Diagnosis Litigation

Despite a number of obstacles limiting access to affordable insurance, America’s healthcare system remains the envy of the world. But as the current medical malpractice insurance epidemic raging across the Keystone State continues to unfold, the various symptoms behind why the cost of healthcare is rising at a rate about seven times that of overall inflation must be honestly diagnosed if we ever hope to come up with a cure.

Like most matters involving healthcare, the solutions to rising costs are not simple. However, one of the major contributing factors is actually good news for many patients: gigantic progress continues in medical science and medical knowledge. New technology and new treatments are available, new cures are being found, new drugs are being developed—and the resulting improvements raise healthcare costs.

But besides progress and innovative technology, what exactly is driving the latest increases? A study by the Center for Studying Health System Change found that inpatient and outpatient hospital care accounted for more than half (51 percent) of the overall increase. Spending for physician services accounted for 28 percent. The cost of prescription drugs, which accounts for the remaining 21 percent, has also come under heavy fire in recent years. But even with the latest increases, less than a dime of every healthcare dollar is spent on prescription drugs. What this also means is that drugs are replacing or shortening other medical treatments: another study concluded that every dollar spent on drugs results in a $4 decline on hospital spending.

No matter how many possible symptoms one can come up with, there is one common thread in this healthcare cost escalation. Most of us, as patients/consumers, have only a vague conception and little control of the cost of the care we consume—because our employers usually are responsible for picking up the tab. In fact, the average cost of employer-sponsored health insurance increased by 14.7 percent per worker in 2002—the largest single-year increase since 1990, and the forecast is for another 14.6 percent increase in 2003.

For better or worse, that situation may eventually be changed. Hopefully, we can all look forward to the continued advancement of medical science. Whether or not these advancements take place in Pennsylvania is a totally different story.

As President Bush correctly “diagnosed” during his visit to Scranton in mid-January, unnecessary medical costs do not originate in the waiting room or the operating room, but from frivolous litigation coming out of courtrooms all over America. It is even more disheartening to consider some of the specific reasons why the President chose Pennsylvania as the backdrop for his remarks on medical liability reform.

Only New York pays out more than Pennsylvania in medical malpractice awards, while in 1998, the city of Philadelphia alone paid out more malpractice settlements than the entire state of California. Indeed, a $100 million award granted by a Philadelphia jury was the third highest in the nation over the last decade.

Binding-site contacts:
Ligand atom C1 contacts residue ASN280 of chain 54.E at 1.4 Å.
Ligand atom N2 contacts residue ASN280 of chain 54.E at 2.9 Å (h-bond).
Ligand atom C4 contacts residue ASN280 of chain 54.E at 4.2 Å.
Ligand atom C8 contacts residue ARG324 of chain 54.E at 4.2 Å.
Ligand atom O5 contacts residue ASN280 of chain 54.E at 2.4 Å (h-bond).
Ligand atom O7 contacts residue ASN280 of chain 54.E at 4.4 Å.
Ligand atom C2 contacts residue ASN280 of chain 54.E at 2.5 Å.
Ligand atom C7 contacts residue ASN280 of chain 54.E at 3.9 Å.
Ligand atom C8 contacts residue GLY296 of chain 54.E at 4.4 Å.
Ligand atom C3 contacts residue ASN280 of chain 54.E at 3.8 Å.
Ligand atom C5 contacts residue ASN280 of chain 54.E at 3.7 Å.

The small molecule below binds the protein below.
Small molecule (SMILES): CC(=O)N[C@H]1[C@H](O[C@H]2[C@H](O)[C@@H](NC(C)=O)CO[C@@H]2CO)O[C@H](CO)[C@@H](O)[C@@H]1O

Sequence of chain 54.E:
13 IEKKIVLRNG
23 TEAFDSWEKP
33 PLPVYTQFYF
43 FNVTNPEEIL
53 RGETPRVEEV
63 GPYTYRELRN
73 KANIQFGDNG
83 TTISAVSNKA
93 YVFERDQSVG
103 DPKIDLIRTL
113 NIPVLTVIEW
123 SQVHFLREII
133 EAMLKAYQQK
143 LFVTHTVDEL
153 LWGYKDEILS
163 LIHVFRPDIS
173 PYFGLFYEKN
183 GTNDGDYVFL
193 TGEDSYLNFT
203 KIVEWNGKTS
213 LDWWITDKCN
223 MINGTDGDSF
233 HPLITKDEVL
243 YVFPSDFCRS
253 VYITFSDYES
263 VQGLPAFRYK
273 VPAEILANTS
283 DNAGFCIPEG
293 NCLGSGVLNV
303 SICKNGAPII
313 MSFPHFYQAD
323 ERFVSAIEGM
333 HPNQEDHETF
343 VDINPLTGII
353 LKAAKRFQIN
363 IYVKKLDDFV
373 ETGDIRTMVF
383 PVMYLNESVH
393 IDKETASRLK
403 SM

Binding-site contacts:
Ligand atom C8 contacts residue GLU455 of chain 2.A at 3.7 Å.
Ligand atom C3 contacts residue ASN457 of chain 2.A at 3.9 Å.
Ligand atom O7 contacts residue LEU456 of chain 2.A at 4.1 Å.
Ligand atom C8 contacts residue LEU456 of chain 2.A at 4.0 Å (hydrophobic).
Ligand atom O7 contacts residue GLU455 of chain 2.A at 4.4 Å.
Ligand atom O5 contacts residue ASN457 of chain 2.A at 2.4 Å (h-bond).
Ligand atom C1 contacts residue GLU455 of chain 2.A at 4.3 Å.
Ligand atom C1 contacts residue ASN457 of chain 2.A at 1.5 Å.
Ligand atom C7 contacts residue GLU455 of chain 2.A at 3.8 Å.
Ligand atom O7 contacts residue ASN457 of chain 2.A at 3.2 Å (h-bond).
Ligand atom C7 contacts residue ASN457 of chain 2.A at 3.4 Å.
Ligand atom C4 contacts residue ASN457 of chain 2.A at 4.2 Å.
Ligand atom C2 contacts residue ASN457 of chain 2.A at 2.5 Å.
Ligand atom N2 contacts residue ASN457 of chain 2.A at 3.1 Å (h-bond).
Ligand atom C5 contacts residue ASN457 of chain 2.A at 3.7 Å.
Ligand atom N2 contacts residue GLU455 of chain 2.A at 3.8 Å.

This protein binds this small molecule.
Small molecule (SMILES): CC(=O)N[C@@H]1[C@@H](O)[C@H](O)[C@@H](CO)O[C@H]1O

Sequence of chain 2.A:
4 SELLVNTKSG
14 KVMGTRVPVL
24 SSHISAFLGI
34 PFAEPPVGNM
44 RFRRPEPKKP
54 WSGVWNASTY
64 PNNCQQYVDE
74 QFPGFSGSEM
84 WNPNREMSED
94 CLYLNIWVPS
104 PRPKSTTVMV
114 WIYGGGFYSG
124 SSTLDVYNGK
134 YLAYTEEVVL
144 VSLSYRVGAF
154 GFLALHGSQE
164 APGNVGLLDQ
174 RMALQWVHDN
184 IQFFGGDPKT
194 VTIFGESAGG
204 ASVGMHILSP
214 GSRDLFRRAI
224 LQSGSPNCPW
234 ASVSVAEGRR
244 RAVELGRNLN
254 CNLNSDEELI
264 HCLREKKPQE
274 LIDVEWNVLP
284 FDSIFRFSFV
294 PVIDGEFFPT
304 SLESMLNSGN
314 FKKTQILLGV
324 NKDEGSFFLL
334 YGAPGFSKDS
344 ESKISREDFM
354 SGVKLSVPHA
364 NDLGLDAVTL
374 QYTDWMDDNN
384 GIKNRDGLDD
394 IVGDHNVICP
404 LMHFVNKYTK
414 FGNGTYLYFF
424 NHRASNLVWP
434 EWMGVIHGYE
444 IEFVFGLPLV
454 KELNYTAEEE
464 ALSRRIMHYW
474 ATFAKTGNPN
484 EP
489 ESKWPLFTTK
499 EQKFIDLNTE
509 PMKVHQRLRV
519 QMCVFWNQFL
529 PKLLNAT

Worst of all, according to a recent survey by the American Medical Association, Pennsylvania is one of only 12 states where patients are being denied quality care because hundreds of doctors are literally trading in their medical shingles for moving vans due to the outrageous cost of malpractice insurance—all this in a state in which the federal government already designates 729 boroughs and townships as “medically underserved.”

As years of experience in many states have proven, placing reasonable limits on the amount of non-economic damages that are typically awarded by over-sympathetic juries can significantly restrain increases in the cost of malpractice premiums. According to research conducted by the U.S. Department of Health and Human Services, states that have imposed limits of $250,000 or $350,000 have experienced premium increases averaging only 12-15 percent, compared to Pennsylvania’s staggering 77 percent under a system with no meaningful limits in place.

This type of litigation reform, reduces the incentive for predatory trial lawyers to file frivolous suits in the first place, helps legitimately injured patients to receive compensation more quickly, and enables even more Americans to get more for their healthcare dollars.

No matter what solutions the state or federal government come up with to address our current medical malpractice crisis, the best protection for patients can only come from highly-skilled medical professionals—not trial lawyers. In other words, establishing a high quality, free-market healthcare environment where costly litigation is the exception rather than the rule is the best way to ensure that there are even more qualified “doctors in the house” for Pennsylvania patients.


Matthew J. Brouillette is president and Ty McCauslin is former communications manager of The Commonwealth Foundation, a free-market public policy research and educational institute based in Harrisburg. For more information visit www.CommonwealthFoundation.org.